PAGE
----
This should immediately be recognized as Treason committed by the Senators and House members.
The Specie Resumption Act of 1875 set this country onto the gold standard, officially.
In 1878, when the bloody aftermath and carnage of the coinage laws was visible, John G. Carlisle, Speaker of the House and later Secretary of the Treasury, made the following statement:
“According to my views of the subject, the conspiracy which seems to have been formed here and in Europe, to destroy by legislation and otherwise, from three-sevenths to one-half, of the metallic money of the world, is the most gigantic crime of this or any other age.”
The United States, by 1878 and the close of the Civil War, had been decimated financially on one hand, due to the influence of the bankers, and left in a state of trauma from the War. Other factions of the same power structure took hold of political manipulations through the war between the North and the South. Once again, the entire event was engineered in part by the Freemasons and their allies.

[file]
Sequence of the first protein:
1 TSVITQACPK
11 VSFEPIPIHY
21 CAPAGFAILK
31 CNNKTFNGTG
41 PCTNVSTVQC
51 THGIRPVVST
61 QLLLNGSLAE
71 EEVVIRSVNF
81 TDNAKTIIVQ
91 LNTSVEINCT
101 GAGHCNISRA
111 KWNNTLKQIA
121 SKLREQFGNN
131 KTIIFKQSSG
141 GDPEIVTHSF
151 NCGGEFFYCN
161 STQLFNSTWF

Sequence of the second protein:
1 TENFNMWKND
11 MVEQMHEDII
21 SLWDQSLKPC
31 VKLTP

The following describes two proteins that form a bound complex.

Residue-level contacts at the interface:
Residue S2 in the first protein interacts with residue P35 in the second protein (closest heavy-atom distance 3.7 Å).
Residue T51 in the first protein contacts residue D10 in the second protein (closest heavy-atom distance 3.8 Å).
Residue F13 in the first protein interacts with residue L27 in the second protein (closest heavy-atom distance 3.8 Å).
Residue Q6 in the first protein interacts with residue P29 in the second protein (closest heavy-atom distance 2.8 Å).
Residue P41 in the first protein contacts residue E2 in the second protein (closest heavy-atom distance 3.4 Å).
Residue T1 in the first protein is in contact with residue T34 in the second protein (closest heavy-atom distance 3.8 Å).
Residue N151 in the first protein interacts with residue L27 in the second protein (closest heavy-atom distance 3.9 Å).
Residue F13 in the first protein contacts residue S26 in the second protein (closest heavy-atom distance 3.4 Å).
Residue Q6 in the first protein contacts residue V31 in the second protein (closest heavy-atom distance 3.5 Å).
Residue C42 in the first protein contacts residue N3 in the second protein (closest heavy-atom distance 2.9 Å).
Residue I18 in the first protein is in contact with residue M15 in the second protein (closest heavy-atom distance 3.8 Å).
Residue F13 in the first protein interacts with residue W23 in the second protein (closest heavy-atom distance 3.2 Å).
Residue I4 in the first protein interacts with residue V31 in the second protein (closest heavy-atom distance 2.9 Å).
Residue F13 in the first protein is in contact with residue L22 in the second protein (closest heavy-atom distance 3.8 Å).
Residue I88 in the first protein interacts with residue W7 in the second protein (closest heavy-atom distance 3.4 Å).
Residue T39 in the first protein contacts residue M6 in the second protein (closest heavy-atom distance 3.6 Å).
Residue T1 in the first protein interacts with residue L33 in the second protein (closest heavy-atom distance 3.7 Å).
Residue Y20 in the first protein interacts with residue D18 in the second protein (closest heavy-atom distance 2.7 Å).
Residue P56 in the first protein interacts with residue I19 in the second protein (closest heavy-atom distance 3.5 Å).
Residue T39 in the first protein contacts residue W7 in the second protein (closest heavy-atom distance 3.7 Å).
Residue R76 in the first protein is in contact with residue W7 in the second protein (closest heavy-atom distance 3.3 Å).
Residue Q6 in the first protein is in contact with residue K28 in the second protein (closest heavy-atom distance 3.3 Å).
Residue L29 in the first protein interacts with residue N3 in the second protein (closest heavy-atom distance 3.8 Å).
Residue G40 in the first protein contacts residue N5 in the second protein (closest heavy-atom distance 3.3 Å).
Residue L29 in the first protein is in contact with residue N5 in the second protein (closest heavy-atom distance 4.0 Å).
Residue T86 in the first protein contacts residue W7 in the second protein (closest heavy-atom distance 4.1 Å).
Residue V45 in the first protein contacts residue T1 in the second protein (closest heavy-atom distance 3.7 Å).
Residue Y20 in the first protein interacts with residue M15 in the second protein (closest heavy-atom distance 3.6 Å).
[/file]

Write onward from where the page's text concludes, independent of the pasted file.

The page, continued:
(5) Coming Battle P. 107-08
In the following case, from 1884, the sovereign powers of the United States and the ability to coin money are contemplated once again. This is Juilliard v. Greenman, Supreme Court (1884):
“It would be difficult to believe, even in the absence of the historical evidence we have on the subject, that the framers of the Constitution, profoundly impressed by the evils resulting from this kind of legislation, ever intended that the new government, ordained to establish justice, should possess the power of making its bills a legal tender, which they were unwilling should remain with the States, and which in the past had proved so dangerous to the peace of the community, so disturbing to the business of the people, and so destructive of their morality.